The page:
A professor and social activist for Occupy Wall Street rehearses the history of OWS and of democracy and argues for a more “horizontal” approach to political decision-making.
Graeber (Anthropology/Goldsmiths College, Univ. of London; Debt: The First 5,000 Years, 2011) describes himself as an anarchist with a small a. He proceeds by moving through the pasture of democratic history and dispatching one sacred cow after another. Among his points: The Founding Fathers didn’t really want democracy; the American economy is designed to keep everyone in debt; organizations with leaders—and with top-down management—can never be democratic; the media are clueless yet wield enormous influence; capitalism doesn’t work; the current American political system is hopelessly corrupt and needs a revolutionary change. Such a change, he argues, was the Occupy movement, in which he was deeply involved, though not, of course, as a leader. Graeber’s text is a mixture of social and economic history, rages against the machine, political judgments (he’s deeply disappointed in President Barack Obama, whom he calls “a moderate conservative”), Q-and-A–style rhetoric and even some professorial pronouncements. His “horizontal democracy” notion is that there are no leaders; groups attempt to reach consensus with only a “facilitator”—one who does not contribute or comment but just moves things along; everyone has the veto power. The groups eschew formal voting and divide into smaller units for nettlesome problems and decisions. The author even offers advice for how to deal with disruptive folks who just won’t get with the program.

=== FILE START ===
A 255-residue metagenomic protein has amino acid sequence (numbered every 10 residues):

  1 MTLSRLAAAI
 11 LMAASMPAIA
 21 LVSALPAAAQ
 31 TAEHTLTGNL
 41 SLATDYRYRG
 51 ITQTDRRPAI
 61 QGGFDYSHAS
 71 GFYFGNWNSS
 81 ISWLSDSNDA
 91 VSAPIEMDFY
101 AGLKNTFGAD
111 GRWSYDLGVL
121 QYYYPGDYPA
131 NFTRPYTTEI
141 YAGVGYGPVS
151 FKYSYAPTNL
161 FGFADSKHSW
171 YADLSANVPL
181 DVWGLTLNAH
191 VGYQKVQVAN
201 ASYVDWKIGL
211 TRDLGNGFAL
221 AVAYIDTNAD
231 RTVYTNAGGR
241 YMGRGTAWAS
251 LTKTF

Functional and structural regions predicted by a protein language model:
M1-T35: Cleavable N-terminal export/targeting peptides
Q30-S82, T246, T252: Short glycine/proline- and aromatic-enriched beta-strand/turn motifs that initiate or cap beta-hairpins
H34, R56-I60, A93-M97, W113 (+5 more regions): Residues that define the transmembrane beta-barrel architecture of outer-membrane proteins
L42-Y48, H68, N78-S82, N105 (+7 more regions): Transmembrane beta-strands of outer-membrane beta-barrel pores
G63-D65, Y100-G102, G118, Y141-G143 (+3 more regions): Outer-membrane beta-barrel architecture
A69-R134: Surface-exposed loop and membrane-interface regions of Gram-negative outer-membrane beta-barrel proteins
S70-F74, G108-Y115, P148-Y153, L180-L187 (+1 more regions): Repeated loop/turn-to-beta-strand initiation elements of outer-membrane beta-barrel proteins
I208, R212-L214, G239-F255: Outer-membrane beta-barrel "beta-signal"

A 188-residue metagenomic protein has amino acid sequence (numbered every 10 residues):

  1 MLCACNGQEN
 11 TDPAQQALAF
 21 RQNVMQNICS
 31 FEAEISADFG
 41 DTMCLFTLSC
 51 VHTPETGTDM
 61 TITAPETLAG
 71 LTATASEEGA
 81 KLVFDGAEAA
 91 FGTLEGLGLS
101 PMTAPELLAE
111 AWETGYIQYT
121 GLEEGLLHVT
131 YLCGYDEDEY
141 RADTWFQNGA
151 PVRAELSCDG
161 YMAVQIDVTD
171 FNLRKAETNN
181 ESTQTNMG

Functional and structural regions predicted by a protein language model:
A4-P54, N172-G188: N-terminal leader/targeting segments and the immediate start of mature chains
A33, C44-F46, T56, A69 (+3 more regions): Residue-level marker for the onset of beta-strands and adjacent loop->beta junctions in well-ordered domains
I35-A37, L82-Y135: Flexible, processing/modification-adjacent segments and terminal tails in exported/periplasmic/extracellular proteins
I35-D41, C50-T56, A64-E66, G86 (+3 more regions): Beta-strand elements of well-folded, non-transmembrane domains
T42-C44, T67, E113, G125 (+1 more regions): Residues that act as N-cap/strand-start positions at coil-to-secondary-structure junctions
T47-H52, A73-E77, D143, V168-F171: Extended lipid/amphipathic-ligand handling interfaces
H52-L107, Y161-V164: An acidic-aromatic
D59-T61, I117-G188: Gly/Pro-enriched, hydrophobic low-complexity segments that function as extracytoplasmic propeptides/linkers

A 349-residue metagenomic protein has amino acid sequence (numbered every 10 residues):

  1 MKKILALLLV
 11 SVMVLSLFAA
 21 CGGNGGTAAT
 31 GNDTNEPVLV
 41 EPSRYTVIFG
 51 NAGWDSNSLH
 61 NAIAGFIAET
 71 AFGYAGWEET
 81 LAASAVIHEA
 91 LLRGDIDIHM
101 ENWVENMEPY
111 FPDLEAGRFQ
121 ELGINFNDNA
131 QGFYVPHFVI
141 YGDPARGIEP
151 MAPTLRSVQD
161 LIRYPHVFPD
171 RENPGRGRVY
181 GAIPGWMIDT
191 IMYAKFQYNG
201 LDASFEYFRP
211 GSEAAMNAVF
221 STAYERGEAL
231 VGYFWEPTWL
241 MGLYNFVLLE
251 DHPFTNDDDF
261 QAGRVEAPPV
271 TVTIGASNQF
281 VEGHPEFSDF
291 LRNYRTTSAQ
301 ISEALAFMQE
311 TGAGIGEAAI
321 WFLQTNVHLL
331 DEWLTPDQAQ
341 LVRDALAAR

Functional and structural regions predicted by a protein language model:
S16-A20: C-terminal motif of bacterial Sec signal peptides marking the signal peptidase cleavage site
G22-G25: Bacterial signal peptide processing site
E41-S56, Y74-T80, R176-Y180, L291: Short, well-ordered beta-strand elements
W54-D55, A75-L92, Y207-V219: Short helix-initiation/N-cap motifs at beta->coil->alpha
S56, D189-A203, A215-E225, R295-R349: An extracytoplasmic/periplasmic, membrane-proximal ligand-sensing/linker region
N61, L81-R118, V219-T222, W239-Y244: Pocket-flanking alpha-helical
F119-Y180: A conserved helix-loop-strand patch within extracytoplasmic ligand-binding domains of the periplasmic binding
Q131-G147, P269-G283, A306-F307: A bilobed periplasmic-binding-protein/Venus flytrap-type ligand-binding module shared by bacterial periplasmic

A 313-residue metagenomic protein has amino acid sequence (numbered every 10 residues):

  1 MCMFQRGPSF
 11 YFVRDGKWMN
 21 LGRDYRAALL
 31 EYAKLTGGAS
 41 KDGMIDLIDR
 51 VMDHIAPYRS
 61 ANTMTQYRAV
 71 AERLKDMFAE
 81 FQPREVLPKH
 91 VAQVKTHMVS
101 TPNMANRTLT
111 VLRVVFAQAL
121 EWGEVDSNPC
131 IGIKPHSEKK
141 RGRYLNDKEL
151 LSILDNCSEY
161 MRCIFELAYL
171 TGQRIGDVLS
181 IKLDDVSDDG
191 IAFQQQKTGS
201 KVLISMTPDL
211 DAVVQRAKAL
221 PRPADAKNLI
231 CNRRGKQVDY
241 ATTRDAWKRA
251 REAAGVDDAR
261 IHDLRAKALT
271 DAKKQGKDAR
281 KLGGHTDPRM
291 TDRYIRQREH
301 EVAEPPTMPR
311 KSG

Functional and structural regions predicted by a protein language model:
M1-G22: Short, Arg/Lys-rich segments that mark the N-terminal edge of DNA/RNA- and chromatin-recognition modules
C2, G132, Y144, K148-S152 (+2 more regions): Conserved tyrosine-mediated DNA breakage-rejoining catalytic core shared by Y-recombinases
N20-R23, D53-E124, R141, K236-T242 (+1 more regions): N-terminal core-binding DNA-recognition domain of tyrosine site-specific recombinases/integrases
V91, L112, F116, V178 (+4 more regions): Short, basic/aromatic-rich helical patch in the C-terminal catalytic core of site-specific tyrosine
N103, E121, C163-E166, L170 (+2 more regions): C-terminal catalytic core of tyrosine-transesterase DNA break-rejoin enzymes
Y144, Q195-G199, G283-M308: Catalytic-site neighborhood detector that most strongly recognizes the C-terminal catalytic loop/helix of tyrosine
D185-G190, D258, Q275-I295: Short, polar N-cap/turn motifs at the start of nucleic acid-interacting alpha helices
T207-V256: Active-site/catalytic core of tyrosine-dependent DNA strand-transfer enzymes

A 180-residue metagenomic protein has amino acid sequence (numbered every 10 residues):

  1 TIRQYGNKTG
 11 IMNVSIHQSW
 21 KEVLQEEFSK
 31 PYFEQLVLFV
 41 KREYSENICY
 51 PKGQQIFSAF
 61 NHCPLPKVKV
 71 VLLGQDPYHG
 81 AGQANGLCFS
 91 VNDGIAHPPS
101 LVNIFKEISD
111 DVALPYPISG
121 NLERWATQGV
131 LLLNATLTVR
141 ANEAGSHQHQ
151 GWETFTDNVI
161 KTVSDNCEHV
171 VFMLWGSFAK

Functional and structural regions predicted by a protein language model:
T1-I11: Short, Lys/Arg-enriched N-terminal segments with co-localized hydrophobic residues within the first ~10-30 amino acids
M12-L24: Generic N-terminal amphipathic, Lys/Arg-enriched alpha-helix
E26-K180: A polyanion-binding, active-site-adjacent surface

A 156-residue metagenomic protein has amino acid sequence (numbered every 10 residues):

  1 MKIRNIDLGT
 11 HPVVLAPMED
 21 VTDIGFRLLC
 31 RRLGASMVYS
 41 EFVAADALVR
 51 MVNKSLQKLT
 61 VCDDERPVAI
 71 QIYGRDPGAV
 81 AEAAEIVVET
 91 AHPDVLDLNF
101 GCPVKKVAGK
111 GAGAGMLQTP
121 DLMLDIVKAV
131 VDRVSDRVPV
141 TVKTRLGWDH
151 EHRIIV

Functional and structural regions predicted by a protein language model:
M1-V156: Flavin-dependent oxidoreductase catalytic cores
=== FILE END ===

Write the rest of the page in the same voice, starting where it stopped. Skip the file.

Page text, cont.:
Resolutely, proudly left wing/radical/anarchic with an exuberant optimism that usually keeps the tendentious text aloft.